Kaddor: Qatari society is looking forward to this World Cup. The Qataris are proud of what they have achieved so far and they see the World Cup as an opportunity to present themselves internationally as good hosts. I didn't see any flags on cars or passers-by wearing jerseys. Pictures of players from different nations were on the facades of many high-rise buildings. Entire streets were already decorated in the spirit of the World Cup. At the same time, you could see huge construction sites. The country is keen to shed its image as a supporter of the Muslim Brotherhood and instead become the mecca of major sporting events. And to some extent, it is succeeding.
Wagging the finger isn't helpful
Did you get the chance to talk to any Qatari non-governmental organisations?
Kaddor: I was able to speak with young academics and with employees at the ILO contact office, which works to improve the working conditions of migrant workers. Unfortunately, it was not possible to speak directly to migrant workers' representatives as part of the political delegation's trip.
One thing is clear: injustices committed on construction sites must be investigated and the victims must not be ignored. That’s why we from the German Green Party support the demand of human rights organisations, trade unions and fan groups to set up an independent and adequately funded compensation fund for migrant workers. We regard FIFA in particular, but also the construction companies and the Qatari government, as responsible for providing the financial means.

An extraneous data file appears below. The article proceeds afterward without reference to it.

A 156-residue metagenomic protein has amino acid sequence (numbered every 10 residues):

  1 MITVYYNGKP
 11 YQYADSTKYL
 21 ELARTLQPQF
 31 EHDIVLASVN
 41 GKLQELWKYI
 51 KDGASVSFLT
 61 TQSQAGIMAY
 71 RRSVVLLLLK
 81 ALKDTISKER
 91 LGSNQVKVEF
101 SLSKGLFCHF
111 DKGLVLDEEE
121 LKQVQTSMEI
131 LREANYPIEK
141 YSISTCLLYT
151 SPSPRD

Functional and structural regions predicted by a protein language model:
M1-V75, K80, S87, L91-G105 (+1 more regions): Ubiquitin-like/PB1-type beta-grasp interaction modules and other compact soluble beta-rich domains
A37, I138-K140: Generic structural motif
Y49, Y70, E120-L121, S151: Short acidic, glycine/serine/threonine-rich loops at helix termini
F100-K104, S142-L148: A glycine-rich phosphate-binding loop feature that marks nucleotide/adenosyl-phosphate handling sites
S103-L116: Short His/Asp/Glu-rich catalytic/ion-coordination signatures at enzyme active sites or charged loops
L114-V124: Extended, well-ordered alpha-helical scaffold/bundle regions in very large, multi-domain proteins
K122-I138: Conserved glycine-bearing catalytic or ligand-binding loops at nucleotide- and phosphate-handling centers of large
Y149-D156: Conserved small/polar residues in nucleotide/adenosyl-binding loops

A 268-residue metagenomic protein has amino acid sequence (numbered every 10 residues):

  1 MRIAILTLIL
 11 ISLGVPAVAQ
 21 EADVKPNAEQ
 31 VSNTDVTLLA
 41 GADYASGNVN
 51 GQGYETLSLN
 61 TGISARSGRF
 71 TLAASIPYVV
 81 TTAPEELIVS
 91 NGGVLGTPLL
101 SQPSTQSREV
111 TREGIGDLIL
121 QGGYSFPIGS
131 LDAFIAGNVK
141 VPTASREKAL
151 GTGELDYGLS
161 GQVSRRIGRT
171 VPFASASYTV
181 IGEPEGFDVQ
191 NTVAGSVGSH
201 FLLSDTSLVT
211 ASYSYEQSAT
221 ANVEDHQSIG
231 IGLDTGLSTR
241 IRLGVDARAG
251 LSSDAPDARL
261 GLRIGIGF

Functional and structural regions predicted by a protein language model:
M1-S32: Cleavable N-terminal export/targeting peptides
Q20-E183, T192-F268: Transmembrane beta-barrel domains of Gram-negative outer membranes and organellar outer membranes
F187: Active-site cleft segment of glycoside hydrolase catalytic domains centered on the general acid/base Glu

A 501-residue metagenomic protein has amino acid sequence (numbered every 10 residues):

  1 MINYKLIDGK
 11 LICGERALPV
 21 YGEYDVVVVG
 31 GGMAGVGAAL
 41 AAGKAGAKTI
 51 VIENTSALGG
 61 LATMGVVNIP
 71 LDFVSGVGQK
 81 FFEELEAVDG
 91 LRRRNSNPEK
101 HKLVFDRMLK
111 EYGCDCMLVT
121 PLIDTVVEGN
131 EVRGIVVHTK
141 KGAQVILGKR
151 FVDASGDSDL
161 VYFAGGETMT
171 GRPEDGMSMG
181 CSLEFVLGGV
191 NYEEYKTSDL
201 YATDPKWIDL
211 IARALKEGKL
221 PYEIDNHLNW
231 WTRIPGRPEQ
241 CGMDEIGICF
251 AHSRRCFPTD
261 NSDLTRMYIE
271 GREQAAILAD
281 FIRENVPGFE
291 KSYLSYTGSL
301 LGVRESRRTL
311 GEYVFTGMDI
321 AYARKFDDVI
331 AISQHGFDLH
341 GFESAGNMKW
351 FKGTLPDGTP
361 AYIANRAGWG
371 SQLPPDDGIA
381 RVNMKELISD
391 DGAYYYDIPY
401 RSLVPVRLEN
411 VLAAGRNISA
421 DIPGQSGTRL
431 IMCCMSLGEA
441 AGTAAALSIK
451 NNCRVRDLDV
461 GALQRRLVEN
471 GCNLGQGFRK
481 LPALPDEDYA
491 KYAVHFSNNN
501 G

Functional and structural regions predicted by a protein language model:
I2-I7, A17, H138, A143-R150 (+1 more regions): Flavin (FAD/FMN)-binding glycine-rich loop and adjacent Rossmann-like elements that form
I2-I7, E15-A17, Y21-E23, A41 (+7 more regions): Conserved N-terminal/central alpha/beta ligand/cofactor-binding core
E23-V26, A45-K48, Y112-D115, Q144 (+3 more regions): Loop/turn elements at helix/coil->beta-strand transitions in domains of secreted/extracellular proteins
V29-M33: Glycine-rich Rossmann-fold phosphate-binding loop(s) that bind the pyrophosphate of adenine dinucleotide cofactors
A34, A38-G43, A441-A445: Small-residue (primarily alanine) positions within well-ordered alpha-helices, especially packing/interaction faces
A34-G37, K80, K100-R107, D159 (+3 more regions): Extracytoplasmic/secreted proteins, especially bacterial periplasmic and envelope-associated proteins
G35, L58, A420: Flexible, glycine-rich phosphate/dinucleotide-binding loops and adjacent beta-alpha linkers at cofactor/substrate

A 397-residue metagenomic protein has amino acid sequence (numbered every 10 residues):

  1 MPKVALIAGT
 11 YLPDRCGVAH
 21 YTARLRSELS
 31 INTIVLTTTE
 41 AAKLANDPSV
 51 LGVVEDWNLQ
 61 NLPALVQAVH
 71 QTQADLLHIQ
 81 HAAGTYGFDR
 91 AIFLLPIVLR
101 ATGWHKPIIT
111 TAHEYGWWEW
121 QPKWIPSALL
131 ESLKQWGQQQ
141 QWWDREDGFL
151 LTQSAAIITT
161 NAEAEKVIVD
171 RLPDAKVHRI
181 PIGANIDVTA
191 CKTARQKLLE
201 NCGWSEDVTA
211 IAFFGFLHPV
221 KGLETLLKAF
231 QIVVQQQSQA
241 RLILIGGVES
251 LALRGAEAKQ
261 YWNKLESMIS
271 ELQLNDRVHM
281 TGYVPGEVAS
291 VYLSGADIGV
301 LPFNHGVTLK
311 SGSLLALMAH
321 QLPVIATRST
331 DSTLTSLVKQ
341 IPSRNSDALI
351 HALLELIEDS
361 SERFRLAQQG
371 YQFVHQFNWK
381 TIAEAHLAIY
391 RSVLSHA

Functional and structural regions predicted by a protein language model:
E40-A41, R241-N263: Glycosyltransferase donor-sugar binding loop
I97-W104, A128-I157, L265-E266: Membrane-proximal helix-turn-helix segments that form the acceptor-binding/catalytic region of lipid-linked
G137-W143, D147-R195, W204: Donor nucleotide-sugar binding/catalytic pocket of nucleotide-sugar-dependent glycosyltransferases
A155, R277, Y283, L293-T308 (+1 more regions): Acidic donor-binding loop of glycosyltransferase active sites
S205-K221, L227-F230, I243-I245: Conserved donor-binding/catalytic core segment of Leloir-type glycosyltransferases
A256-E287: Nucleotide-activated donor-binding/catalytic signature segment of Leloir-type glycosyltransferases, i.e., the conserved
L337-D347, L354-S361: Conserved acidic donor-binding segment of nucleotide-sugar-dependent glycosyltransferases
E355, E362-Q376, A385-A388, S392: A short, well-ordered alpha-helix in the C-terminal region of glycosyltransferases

Is the impression on the ground different from that conveyed in the Western media?
Kaddor: it is right and important for the media to take a critical look at the human rights situation in Qatar in the context of the men's football World Cup. But wagging the finger at problems is not the way to go about it; instead, we need to take a more differentiated view of the country.
This means not only calling for improvements, but also recognising progress and adopting a regional perspective. Qatar is a small, very vulnerable country sandwiched between three relevant regional powers, namely Saudi Arabia and the United Arab Emirates on the one side and Iran on the other side of the Gulf. Qatar's efforts to organise major sporting events like the World Cup also need to be seen in this regional political context.